We continued towards Queen Victoria’s cottage, which has beennlocked and boarded for many years. In my antique collection have photos of Queen Elizabeth and Winston Churchill having tea on the banks of Loch Muick a mere thirty feet in front of the house when it was in its prime.
I began to mentally set small goals for myself. If I could make it to Queen Victoria’s, the cliffs would be behind us and four miles back to the 4 x 4 wouldn’t be so bad. I grabbed Michael’s hand. “Did you know the Scots have a specific word for a resting place?”
Raindrops cascaded from his hood as he crinkled his eyes and stared at me. “What is it?”
“A spittal is where the drovers would rest with their cows and sheep in ancient days.” I stepped a little lighter, happy to impress him with my knowledge, even if I couldn’t turn off the rain. “A bothy is also a shelter for hikers who get caught in the weather…like we are. It’s a temporary refuge.”
Michael threw his arm around my neck, pulling my ear to his mouth. “Did you forget that Queen Victoria’s has a bothy in the back of it?”
The knowledge of the refuge made the rest of the hike pass quickly. To my relief when we arrived we were not greeted with signs that read, “What were you thinking? It is dangerous to hike in a storm!” Instead we found a note with water and snacks that read, “Sorry you are in this situation. We had the same thing happen to us a few days ago. We left wood in the fireplace, and there are matches on the mantel. We left water and some food. If you have some extras of your own, maybe you will leave them for the next hikers.”
As our coats dried next to the roaring fire, I spread peanut butter and peach jam onto a piece of white bread. “I can’t wait to get home.”
Michael crossed his ankles, as he placed them on the chair next to him and smirked. “Did you learn anything today?”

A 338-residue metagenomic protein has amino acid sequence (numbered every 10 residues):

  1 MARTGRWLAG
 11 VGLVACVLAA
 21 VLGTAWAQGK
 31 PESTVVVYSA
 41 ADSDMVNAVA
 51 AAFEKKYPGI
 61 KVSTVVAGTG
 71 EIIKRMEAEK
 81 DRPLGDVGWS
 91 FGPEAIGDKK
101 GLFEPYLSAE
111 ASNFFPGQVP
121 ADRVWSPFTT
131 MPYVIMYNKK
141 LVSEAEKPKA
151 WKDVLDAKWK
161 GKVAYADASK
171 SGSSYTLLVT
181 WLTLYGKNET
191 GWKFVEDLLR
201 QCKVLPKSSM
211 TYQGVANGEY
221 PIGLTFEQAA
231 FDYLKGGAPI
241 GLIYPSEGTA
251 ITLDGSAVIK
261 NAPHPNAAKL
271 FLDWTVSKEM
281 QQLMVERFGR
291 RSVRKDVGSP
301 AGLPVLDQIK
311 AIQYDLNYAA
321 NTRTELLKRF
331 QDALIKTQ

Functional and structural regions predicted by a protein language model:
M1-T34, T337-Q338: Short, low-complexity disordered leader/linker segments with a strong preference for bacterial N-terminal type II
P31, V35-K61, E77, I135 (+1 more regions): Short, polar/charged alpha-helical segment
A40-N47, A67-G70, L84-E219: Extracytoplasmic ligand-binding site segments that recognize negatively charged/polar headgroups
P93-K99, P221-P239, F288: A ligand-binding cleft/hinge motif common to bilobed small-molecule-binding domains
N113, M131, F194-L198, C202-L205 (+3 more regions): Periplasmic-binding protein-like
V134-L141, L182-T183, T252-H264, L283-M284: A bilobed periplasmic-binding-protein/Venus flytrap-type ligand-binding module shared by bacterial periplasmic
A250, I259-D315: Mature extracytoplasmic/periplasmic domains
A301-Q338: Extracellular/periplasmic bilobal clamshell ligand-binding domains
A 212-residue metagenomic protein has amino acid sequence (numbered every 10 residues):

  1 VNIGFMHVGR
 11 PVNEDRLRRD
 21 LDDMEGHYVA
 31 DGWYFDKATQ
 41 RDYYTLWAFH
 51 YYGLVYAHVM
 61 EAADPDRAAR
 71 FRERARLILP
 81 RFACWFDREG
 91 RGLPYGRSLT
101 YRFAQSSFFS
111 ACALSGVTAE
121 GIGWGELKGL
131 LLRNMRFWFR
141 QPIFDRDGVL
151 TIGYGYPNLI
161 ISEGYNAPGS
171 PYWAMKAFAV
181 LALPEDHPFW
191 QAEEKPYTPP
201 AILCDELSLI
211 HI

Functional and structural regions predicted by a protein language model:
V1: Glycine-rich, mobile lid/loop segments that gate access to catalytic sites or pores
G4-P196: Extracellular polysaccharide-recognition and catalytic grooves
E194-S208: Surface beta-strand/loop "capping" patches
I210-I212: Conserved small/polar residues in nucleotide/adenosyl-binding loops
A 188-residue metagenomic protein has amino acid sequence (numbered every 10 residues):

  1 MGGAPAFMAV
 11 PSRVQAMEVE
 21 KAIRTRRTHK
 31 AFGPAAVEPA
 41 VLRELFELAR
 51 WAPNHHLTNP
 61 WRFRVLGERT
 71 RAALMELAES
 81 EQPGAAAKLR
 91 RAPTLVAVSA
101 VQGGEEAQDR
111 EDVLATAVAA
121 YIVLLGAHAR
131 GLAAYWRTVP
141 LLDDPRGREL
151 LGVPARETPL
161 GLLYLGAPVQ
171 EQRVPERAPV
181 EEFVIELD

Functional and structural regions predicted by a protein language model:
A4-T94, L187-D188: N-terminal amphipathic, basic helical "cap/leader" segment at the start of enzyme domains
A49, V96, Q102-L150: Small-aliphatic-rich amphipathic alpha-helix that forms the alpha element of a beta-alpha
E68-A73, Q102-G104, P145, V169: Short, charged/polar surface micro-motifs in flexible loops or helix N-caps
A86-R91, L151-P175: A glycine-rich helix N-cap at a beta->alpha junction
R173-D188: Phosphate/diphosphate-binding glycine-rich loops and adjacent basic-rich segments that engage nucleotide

“Actually I did… the value of living under God’s shelter of grace in times of trouble.”
There are approximately 45 references to God as a refuge in the book of Psalms. David poured his heart out to God and asked God to intervene on his behalf. He knew the safest place to be was the center of God’s will. Psalm 18:2 (NIV) reassures us “The LORD is my rock and my fortress and my deliverer. My God, my rock, in whom I take refuge; My shield and the horn of my salvation, my stronghold.”
Even though God shelters His children and He promises He will never abandon them, this doesn’t put us into an elite group that is assured a trouble free life. We can still expect difficult and even dangerous situations. The difference is we can face adversity with confidence drawing us closer to Him. Jesus told us, “I have told you these things, so that in me you may have peace. In this world you will have trouble. But take heart! I have overcome the world.” John 16:33 (NIV) I can almost hear Him whisper, “Don’t worry, girl…I’ve got this!”-
As I clicked the closures on my blue vintage suitcase I realized that through my trials God accomplishes great work..without a storm there is no need for refuge… if I skip the lesson, I miss the blessing.
Dear Heavenly Father,
I am so excited for the day you open your arms and exclaim, “Welcome Home!”, but I trust you. I know that I am here growing closer and learning to rely you more every day. I help me to seek your refuge “knowing You will be a stronghold for the oppressed. A stronghold in times of trouble. (Psalm 9:9). Thank you for being my hiding place and my shield as I wait for Your word. (Psalm 119:114)
In Jesus Name I pray. Amen